What is the role of support players in scoring a try? Support players play a crucial role in the creation of a try-scoring opportunity. They provide additional options for the ball carrier by offering passing options, running support lines, and creating overlaps to exploit defensive weaknesses.

Can a try be scored from anywhere on the field? Yes, a try can be scored from any position on the field as long as the try line is crossed and the ball is grounded with downward pressure in the in-goal area.

How does the referee determine if a try has been scored? The referee, in conjunction with the touch judges or television match official (TMO), closely monitors the grounding of the ball to determine if a try has been successfully scored. They look for clear downward pressure on the ball while the player remains in control.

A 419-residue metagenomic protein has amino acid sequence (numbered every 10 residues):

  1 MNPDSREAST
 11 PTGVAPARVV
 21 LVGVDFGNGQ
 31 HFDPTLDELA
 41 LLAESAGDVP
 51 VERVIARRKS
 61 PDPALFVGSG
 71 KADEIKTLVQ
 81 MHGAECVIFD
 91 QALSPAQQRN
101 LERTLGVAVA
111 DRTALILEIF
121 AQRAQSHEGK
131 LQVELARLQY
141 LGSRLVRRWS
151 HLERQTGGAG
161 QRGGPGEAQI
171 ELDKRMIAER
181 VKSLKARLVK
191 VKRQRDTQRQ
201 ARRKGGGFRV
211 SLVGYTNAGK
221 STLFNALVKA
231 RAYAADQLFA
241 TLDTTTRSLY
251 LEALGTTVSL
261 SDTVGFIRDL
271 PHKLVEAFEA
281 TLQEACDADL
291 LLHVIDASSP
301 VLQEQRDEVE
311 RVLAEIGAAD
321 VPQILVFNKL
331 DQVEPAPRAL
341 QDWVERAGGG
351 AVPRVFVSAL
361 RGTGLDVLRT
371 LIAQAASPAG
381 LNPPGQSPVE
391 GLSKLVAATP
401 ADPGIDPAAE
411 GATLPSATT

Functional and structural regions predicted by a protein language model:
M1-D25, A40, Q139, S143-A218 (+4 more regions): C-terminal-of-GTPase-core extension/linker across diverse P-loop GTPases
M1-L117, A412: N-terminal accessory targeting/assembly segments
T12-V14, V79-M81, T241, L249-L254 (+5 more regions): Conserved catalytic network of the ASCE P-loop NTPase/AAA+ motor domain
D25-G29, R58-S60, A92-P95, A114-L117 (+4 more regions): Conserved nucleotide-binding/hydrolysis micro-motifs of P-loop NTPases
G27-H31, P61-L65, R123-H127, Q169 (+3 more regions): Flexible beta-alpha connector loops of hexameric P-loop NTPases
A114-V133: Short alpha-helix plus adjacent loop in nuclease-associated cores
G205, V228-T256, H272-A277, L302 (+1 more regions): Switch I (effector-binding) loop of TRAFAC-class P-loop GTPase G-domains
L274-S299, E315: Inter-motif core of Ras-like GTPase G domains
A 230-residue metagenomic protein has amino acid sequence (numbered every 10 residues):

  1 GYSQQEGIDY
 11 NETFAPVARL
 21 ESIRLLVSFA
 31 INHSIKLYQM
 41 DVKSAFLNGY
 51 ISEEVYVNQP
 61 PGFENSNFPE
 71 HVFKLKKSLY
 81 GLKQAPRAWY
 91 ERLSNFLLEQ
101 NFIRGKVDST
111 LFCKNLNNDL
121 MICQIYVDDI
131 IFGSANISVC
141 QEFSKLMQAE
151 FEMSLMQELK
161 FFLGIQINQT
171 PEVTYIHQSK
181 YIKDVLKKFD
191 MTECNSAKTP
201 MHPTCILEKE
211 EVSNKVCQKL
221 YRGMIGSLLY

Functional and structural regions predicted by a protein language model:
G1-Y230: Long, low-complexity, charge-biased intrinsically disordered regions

What happens after a try is scored? After a try is scored, the scoring team is awarded five points. They then have the opportunity to convert the try into an additional two points by successfully kicking the ball through the goalposts.

Are there different types of tries in rugby? While the fundamental concept of a try remains the same, there are various types of tries based on the manner in which they are scored. These include individual solo runs, team tries involving multiple passes, intercept tries, and chip and chase tries, among others.

Are there any memorable or record-breaking try-scoring moments in rugby history? Rugby history is filled with memorable and record-breaking try-scoring moments, such as Jonah Lomu’s iconic solo runs in the 1995 Rugby World Cup and Brian O’Driscoll’s remarkable tries throughout his career.